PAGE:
Cold brew concentrate is great to make if you’re looking to use coffee as a substitute for espresso in a recipe.
It’s also a great option if you’d like to enjoy a homemade latte.
I use Cold Brew Concentrate for the following drinks:
- Caramel Mocha Iced Coffee Concentrate
- Coconut Mint Iced Mochas
- Vegan Vanilla Iced Coffees (with cashew milk)
- The Best Vanilla Almond Lattes (these can be enjoyed hot or cold, but it’s best to start with a cold brew concentrate)
Cold Brew FAQ
Is cold brew stronger than regular coffee?
Yes, cold brew is stronger than regular coffee. The long brewing time allows more of the coffee to be extracted into the water, resulting in a strong coffee that is higher in caffeine than regular coffee. This makes it perfect for pouring over ice without diluting the flavor.
Can cold brew coffee be heated up?
Yes, cold brew coffee is great heated. Simply microwave or heat in a small saucepan, and then dilute with hot water. The ratio for hot coffee is between 2-4 parts cold brew to 1 part hot water (1 cup cold brew to 1/2 cup water, or 1 cup cold brew to 1/4 cup hot water, depending on desired strength).
How long to cold brew coffee?
At room temperature, cold brew takes 12 hours. If you won’t get to it until 24 hours, slow down the brewing process by leaving it in the refrigerator. If you’d like to enjoy it sooner than 12 hours, begin with hot (not boiling) water, and leave it for 3-6 hours.
What grind for cold brew coffee?
Cold brew coffee works best with coarsely ground coffee. You should still see partial beans in the coffee. This is for 2 reasons — 1, because coffee that is too finely ground will result in a silty coffee after straining, and 2 because the smaller grind will cause over extraction, leading to overly strong and bitter coffee.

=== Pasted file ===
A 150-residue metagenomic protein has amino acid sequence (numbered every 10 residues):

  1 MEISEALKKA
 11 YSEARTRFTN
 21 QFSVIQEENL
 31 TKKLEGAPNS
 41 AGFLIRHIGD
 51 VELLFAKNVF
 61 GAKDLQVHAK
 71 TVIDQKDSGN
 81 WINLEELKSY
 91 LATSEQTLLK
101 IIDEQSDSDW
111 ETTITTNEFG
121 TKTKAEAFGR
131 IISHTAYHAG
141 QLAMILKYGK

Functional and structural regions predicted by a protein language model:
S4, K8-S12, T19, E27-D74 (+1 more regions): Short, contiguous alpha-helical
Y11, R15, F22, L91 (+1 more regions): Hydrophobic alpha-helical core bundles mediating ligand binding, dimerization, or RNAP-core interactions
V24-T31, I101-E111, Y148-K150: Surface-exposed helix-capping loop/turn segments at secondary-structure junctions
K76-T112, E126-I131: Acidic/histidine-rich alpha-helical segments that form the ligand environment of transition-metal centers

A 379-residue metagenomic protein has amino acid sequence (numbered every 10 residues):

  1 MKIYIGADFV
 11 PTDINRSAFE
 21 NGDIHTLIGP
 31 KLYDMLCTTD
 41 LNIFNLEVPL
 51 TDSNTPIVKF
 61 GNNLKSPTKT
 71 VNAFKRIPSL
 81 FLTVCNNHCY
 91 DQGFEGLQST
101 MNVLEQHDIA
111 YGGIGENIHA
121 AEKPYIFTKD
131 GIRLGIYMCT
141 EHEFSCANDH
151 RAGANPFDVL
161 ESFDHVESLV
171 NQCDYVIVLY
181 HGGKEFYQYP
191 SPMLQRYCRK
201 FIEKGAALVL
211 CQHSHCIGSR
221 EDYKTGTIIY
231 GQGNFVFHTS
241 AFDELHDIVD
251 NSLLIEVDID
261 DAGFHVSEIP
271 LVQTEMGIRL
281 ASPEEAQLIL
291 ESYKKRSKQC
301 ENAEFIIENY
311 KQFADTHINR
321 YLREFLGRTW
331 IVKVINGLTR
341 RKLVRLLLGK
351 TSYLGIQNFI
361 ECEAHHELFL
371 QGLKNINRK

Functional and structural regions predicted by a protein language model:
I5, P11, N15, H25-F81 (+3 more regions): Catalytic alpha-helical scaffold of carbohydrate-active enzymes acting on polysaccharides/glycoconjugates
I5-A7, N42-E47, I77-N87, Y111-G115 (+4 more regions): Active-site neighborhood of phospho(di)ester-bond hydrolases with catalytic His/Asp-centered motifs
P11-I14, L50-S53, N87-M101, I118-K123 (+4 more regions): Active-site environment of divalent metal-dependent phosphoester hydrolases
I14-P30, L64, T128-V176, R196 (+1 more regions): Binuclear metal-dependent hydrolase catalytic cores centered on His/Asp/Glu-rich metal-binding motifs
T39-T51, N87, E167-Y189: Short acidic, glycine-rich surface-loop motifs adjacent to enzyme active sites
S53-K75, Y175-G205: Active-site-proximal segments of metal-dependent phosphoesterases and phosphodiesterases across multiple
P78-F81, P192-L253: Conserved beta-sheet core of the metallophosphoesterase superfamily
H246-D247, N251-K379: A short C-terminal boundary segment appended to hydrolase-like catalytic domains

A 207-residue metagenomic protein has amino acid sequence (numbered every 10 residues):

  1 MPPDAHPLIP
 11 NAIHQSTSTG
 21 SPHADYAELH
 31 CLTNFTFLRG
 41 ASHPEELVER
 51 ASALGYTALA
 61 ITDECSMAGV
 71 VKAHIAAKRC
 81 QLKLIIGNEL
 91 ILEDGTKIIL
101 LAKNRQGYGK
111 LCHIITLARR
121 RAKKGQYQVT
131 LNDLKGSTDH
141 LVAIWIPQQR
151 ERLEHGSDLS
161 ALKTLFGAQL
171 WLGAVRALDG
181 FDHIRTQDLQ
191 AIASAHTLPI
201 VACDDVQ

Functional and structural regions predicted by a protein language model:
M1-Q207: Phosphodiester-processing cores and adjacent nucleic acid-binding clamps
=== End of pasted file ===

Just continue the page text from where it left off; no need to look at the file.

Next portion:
Can you use pre ground coffee for cold brew?
It isn’t recommended to use pre ground coffee. Most coffee shops will grind your beans for cold brew. However, I did experiment with using pre ground beans, and found that while it isn’t ideal, it work. Two tips for using pre ground coffee are to double strain it to remove as much of the grounds as possible, and to brew it with cold rather than room temperature water, and brew it in the refrigerator to slow down the brewing. Pre ground coffee should be ready to drink in about 6-8 hours if left in the refrigerator to brew.
Cold Brew Coffee Ratio
Cold Brew Coffee
- 3 cups water
- 3 ounces whole coffee beans
Cold Brew Coffee Concentrate
- 2 1/2 cups water
- 3 ounces whole coffee beans
Cold Brew to Enjoy as Hot Coffee*
- 1 cup brewed cold brew coffee
- 1/4-1/2 cup hot water
- In a blender or a coffee grinder, coarsely grind beans. Check the photo above to see the texture. It’s important to very coarsely grind beans so that the grounds are easy to filter out and your coffee doesn’t turn silty. Make sure all beans are broken up, but are in much bigger pieces than you’d typically use.
- Add coffee grounds to a French press, or alternately, a mason jar. Pour water on top of coffee grounds, and then use a long handled spoon to mix the grounds into the water. The grounds will float, but make sure they are all wet.
- Allow the coffee to cold brew in the refrigerator or in a cool space in your house over night or up to 24 hours.
- If using a French press, just press down the handle to strain the coffee grounds, and then the coffee is ready to use. If using a mason jar, I have found using a nut milk bag is the easiest way to quickly drain the coffee and separate the grounds. Cheese cloth also works.
- Enjoy the coffee poured over ice, mixed with milk for a latte, or reheated as a hot beverage.